With this approach, the logo stands out well and consumes all the attention.
3.Print your logo with address and contact details at the bottom.
It leaves one side free for writing your name, your designation, and your contact details.
The shape of your business Card
Once upon a time, business cards used to be rectangular pieces of thick paper, but not anymore.
Today, business cards not just share your contact info but also create an impression on the person you meet.
With your image at stake, you should go for the best.
A process called die cutting can give business cards any shape.
You can have the rounded shape of your logo cut on one edge of the card so that the logo stands out while giving a distinct form to the business card.
A distinctly shaped business card is easily identified and thus makes you stand apart from the crowd.
For a simpler version, you could also go in for cards that come in irregular shapes. Sometimes a “sleek rectangular card” with low height also looks good and stands out.
Some cards are printed horizontally (landscape mode) while others are written vertically (portrait mode).
Most cards print in landscape mode. One of the main reasons to chose portrait mode over the landscape is when the height of your logo is more than its width.
There are numerous ways to play with the shape of your card. A brief online research will give you enough options to select.
Make your card the best you can.
Placement of other elements
Other than the logo, your business card contains your name, designation, company name, address and contact details.
Sometimes there could be too much information to accommodate on one side of the card. You need to see the length of each sub-element and make the best use of the available space.
For example, if your website domain name is short, you could look at the possibility of placing email id and website URL side by side at the bottom of the card.
However, some domain names are longer, and it may not be possible to accommodate a higher number of characters in the given space.
In such cases, you may want to group the contact information and put it on one side of the card along with your name and designation. Logo, company name, and address can come on the other side.
There could be many other scenarios where a usual placement of information may not be possible, and you’ll have to either reduce and regroup the info.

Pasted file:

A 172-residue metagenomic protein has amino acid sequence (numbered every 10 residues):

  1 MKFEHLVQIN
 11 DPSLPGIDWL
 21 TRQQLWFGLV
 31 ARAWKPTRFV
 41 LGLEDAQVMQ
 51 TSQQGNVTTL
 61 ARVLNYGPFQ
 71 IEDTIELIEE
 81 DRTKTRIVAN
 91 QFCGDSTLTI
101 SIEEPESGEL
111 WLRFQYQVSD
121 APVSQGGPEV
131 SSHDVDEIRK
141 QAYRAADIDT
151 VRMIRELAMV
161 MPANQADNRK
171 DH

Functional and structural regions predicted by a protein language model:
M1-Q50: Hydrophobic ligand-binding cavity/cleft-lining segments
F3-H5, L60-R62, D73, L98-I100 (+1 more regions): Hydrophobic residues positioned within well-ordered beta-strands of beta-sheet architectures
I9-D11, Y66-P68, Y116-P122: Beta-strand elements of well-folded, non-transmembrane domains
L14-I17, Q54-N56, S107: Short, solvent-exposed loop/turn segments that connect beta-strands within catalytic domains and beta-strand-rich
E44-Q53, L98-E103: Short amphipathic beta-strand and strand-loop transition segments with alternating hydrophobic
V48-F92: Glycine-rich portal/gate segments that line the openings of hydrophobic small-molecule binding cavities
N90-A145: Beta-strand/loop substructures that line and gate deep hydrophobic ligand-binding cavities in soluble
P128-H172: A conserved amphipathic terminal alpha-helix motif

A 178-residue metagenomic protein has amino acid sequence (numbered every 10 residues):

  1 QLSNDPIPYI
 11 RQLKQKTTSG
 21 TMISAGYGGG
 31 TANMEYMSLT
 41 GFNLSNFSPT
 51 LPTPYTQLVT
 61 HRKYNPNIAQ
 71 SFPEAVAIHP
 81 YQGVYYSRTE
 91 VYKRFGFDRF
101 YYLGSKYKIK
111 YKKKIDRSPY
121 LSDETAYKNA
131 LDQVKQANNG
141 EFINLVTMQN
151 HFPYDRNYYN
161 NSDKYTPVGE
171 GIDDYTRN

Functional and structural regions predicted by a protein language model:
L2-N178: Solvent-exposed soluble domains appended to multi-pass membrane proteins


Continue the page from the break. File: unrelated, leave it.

One way to find the best option is to group the information and write it down on paper in as many ways as you can. Comparing the arranged pieces of information will give you good clarity.
Selecting the right font is essential to maintain the overall balance of your business card design.
A thumb rule is to use the same font family as your logo fonts. But other combinations are very much possible.
For the sake of readability, some people want to use Serif fonts in printing. In such a case, it is a good bet to trust your graphic designer with his knowledge of fonts and font families.
Bottom line is the font should be readable and look good with your logo.
Printing the business card
Now when your design is ready, you need to take it to a printer for printing.
You can print the cards on many types of paper. The paper could be thick or thin, handmade or machine made, glossy or matte. Handmade paper has a unique texture and stands out well.
Another thing to note is that handmade papers come in their colors. You must ensure a suitable design to go with handmade cards. Handmade cards look best with old style screen printing.
Just like the handmade ones, you also have the option of textured machine-made business cards. These give a more consistent look, and the finish quality is better than handmade ones. One significant advantage is that machine-made cards look good with digital printing too.
If you are going with a simple card, you may want to consider getting matte lamination to improve the overall finish. Matte laminated cards are not easily affected by water and have a longer life than their counterparts.